Please contact me with any additions, ideas or questions on this material. I will update these framework notes with the feedback I receive.

 

RSAC USA 2017 You Can’t Take It With You! Discussion Notes

During the RSA USA Conference 2017, in San Francisco, I facilitated a Peer-to-Peer session, held on Thursday, February 16, at 4 pm. The session title is:
You Can’t Take It With You! How to Manage Security When Personnel Depart (Session P2P2-R11)

The session description is:
How can you manage information security when people leave your organization? Expanding on the popular 2016 P2P session, let’s talk best practices for managing IT security for the off-boarding process.

The session was almost completely full, and almost every one contributed to the conversation. A variety of points of interest were made, coming from different backgrounds and issues, with talk flowing around the room. This is the direct connection opportunity Peer-to-Peers sessions give within the larger conference, attended by more than 40,000 people.

Shortly after the session concluded I wrote out notes capturing what I remembered of the conversation, which I share here.

  • Defense contractor needs to track much more closely activity during employment, and before and after termination; looking to fold in social media activity
  • Onyx software to track activity
  • DLP is used to track activity, but the package used was biased toward Windows, which was a problem in a mixed platform environment
  • Network segmentation for departures
  • Most concerning activity happens just before, and within 30 days after termination
  • HR is often involved, but not prepared for IT-oriented issues
  • Large group changes, in the specific case a merger, overwhelmed HR and IT processes
  • Particular roles cause concern; specific case cited was sales people leaving with customer lists
  • People issues and technology issues
  • Identifying residual data can be particularly difficult for people who have had different roles through the years; existing processes focus on cleanup of the current (last) job, but have difficulty moving back through the previous roles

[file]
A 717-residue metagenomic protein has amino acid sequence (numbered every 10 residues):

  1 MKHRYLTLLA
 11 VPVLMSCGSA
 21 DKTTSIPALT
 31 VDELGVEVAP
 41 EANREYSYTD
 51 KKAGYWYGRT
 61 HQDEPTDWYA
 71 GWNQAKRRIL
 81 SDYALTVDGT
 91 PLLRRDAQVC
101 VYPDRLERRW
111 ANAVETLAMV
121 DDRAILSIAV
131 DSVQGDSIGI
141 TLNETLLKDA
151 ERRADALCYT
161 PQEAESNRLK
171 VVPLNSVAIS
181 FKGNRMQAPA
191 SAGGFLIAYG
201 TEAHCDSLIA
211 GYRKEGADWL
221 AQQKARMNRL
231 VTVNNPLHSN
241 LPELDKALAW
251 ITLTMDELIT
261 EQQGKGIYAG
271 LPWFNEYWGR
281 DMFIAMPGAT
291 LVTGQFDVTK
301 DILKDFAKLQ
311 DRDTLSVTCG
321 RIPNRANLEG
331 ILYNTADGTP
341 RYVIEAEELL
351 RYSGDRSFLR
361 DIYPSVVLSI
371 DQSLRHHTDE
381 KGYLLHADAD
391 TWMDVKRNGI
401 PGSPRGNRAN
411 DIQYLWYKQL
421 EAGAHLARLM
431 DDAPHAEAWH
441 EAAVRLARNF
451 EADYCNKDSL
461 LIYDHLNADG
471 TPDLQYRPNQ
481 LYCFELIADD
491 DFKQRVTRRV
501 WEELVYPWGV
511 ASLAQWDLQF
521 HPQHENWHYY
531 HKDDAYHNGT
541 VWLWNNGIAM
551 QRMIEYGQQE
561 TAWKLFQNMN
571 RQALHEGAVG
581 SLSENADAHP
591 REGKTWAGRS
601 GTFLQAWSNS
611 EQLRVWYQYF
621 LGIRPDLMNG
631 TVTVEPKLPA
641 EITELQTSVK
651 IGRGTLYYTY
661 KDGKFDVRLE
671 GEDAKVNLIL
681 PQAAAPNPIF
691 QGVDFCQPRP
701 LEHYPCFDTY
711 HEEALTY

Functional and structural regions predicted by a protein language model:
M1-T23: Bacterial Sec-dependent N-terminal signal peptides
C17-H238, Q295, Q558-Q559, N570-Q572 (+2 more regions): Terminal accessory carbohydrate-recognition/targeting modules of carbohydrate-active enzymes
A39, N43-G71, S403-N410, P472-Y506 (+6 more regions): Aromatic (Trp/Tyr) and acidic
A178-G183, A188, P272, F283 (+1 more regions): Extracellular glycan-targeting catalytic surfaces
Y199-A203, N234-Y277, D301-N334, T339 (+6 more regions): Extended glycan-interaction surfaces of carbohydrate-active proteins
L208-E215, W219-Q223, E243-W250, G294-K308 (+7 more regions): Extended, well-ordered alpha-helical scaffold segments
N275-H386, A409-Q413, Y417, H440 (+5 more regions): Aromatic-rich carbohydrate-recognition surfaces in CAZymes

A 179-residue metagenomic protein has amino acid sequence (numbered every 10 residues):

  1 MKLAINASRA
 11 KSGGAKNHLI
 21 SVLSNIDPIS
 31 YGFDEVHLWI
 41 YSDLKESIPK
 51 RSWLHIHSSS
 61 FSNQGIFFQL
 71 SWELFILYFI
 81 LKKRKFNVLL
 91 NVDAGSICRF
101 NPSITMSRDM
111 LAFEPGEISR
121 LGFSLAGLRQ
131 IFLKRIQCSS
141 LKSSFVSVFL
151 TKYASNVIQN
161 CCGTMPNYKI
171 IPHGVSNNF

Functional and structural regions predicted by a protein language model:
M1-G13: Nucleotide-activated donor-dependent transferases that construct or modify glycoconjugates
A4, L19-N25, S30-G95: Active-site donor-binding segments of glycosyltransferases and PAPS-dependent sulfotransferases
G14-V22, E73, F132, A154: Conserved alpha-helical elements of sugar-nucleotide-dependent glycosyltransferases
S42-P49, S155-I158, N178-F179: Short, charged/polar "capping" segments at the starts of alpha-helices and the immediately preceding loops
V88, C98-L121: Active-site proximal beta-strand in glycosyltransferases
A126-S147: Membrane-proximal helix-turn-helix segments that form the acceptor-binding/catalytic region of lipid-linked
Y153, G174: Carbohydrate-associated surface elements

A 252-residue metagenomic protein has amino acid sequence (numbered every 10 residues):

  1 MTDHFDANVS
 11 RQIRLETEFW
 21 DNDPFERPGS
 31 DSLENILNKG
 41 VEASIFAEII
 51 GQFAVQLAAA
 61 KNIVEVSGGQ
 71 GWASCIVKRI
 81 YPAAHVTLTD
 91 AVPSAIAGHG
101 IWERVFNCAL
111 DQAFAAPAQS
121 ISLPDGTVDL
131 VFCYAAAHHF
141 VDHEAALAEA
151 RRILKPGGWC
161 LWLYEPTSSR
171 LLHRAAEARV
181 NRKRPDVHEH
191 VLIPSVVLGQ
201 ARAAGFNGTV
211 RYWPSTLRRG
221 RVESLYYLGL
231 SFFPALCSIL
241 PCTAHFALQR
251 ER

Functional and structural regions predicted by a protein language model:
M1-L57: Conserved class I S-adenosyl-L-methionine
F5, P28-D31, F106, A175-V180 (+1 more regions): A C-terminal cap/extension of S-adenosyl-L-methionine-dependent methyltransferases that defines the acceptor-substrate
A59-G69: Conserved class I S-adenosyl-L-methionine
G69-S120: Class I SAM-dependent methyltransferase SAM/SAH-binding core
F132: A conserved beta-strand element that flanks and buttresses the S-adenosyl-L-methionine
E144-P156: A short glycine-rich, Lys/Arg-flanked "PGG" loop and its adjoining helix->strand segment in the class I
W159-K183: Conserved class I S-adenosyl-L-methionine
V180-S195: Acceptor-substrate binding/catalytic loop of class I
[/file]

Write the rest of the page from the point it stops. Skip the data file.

• Risk incurred by transition periods, where some access is provided after termination or departure announcement
  • Concern about resignations, where the organization has no control visibility until the departure is announced by the person
  • Contractors are not trained to the level of employees, leading to risk
  • Issues with company data on personal devices; what access, impose agent control, how to reclaim or remove data upon departure
  • Issues balancing privacy with monitoring, particularly in countries with differing privacy requirements
  • Who is the driver of departure processes? It varies. Sometimes HR, sometimes Legal, never IT Sec. Driver gives momentum which supports funding and teaming

Please contact me with any additions, clarifications or questions. I will update the notes with the feedback I receive.

RSA Conference USA 2017

The RSA USA Conference for 2017, in San Francisco, took place last week. Each year my experience is similar: the time is so compressed, the experience is intense, I meet great new people, and I always learn something new.

Below I have copied my agenda for the week, so you know what sessions I attended. Please contact me if you have any comments or questions about these sessions.

Mon 2/13  ——
10a – 12p  SEM-M05
How-to-Series: Year One Innovators and Entrepreneurs, David Blumberg, Michael DeCesare, Theresa Gouw, Patrick Heir, Steve Hero, Jay Leek, Troels Oerting, Ted Schlein, Cat Zakrzewski

1p – 4:30p  ISB-M01
Innovation Sandbox: Top 10 most innovative startups

Tue 2/14  ——
8a – 10:30a  Keynotes
* Planning for Chaos, Zulfikar Ramzan, CTO, RSA
* Brad Smith, President, Microsoft
* Sweating the Small Stuff on a Global Scale, Andrew Young, SVP/GM, Intel Security
* The Cryptographers’ Panel (Paul Kocher, Whitfield Diffie, Susan Landau, Ronald Rivest, Adi Shamir

1:15p – 2p  EXP-T09
Regulating the Internet of Things, Bruce Schneier

2:30p – 3:15p  EXP-T10
Ted Schlein and Michèle Flournoy on the Future of Security and Defense

3:45p – 4:30p  HTA-T11R
Meet and Greet with the macOS Malware Class of 2016, Patrick Wardle, Synack

Wed 2/15  ——
8a – 8:45a  PNG-W02
Beyond Stuxnet: State of the Art in Cyberwarfare and Weapons, Kim Zetter, Gary Brown, Oren Falkowitz, Roy Katmar

9:15a – 10 a  EXP-W03
Hacking Exposed: Real-World Tradecraft of Bears, Pandas and Kittens, Dmitri Alperovitch, George Kurtz, CrowdStrike

10:30a – 12p  Keynotes
* The Seven Most Dangerous New Attack Techniques, and What’s Coming Next, Alan Paller, Michael Assante, Ed Skoudis, Johannes Ullrich, SANS